Occasionally, “breastaurants” — eateries with scantily clad waitresses — make the news, whether it’s the biker-gang brawl at the Twin Peaks in Waco, Texas, earlier this summer, or the racial discrimination suit won by a former Hooters employee in April.
Despite the unfavorable press, restaurants such as Twin Peaks, Spice Rack, Hooters, and Tilted Kilt Pub & Eatery appear to be doing well. While casual-dining establishments such as Applebee’s and Olive Garden are faltering, many others have grown by 30% or more in recent years.
But, despite the witty restaurant names and provocative headlines, it’s worth considering how working at one of these establishments would influence your emotional and psychological well-being. What does it feel like to work as a waitress in one of these establishments?
Placed on show
The bulk of breastaurants’ clients (about 75 percent) are men, many of them are in their forties and fifties. In addition, by hiring only female waitstaff, these eateries preserve traditional gender stereotypes. (Female servers account for 72 percent of all servers nationwide.)
In fact, Hooters won this right in a 1997 class-action settlement, citing the Title VII Civil Rights Act’s “bona-fide vocational qualification” as a defense. In essence, they maintained that being female was necessary for the Hooters Girl to accomplish her job duties: women’s bodies are tools of the trade, so they should be exempt from the federal discrimination ban.
Breastraunts are examples of sexually objectifying environments, which are settings, subcultures, or situations that encourage, deepen, and justify the treatment of women as sexual objects, according to scholars. Beauty pageants, cheerleading squads, modeling, and fraternity little-sister societies are examples of this.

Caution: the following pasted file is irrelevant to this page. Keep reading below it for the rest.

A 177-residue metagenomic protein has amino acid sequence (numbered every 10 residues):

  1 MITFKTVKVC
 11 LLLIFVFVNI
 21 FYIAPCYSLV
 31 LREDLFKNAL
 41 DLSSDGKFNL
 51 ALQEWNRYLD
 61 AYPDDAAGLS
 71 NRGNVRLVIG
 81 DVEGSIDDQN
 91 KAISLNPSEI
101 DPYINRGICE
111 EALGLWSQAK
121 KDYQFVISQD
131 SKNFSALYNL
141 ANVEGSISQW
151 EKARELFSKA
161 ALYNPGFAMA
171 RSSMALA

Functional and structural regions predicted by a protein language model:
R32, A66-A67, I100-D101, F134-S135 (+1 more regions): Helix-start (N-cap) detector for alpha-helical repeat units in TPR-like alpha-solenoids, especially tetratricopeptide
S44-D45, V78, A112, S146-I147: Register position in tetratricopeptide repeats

Restaurants that emphasize women’s body while denying their humanity and individuality promote sexually objectifying situations in two ways:
- By putting women’s bodies and sexuality on show
- By promoting the “male gaze.”
Furthermore, some employers will make waitresses maintain the weight for which they were employed. These restaurants will also advertise sex appeal of its waitresses through events (such as wet T-shirt competitions among waitresses) and products (such as swimsuit calendars).
Meanwhile, restaurants that elicit the “man gaze” implicitly recognize and sanction male customers’ “right” to watch, stare at, and visually inspect waitresses’ bodies — and even to rate the sexual attractiveness and appearance of female servers.
More money and freedom come at a price.
Our study team conducted two investigations in order to throw light on the subject. The first was a qualitative study in which waitresses from a so-called breastaurant were questioned.
The major reasons participants opted to work and stay at restaurants were to make more money than they might have otherwise and to have a high degree of flexibility in structuring their work schedule. They also claimed being grabbed, having images taken of their body parts without consent, being propositioned for sexual favors — and, in some cases, being stalked — as well as receiving unwelcome vulgar comments, sexual approaches, and other forms of sexual harassment from customers.
Anxiety, wrath, sadness, low mood, perplexity, and degradation were all mentioned by the waitresses as unpleasant emotions associated with these events.
Shame and depression are palpable.
Although this study gave a detailed and descriptive account of these waitresses’ lives, it did not reveal whether their experiences were similar to those of women working in restaurants that did not create a sexually objectifying environment.
As a result, we conducted a second quantitative study, in which we polled a national sample of 253 servers who worked in a variety of settings, from fine dining to family-friendly, informal eateries.
Classic objectification theory is also supported by our findings. That is, our findings support the hypothesis that women who work as waitresses in sexually objectifying contexts will soon increase their habitual body and appearance monitoring. This, in turn, makes them feel more self-conscious about their bodies. And as their feelings of shame about their bodies grow, so does their melancholy.
What’s the end result?
Many people get unsatisfied with their work as a result of their experiences. We also discovered a significant inverse relationship: the more their bodies and sexuality were exposed, the less satisfied they were with their professions.
Our findings imply that, while restaurants may be beneficial for waitresses’ wallets, they do not appear to be healthy for their psychological or work-related health. Unfortunately, women are sexually objectified in a variety of scenarios and settings, ranging from cultural to interpersonal.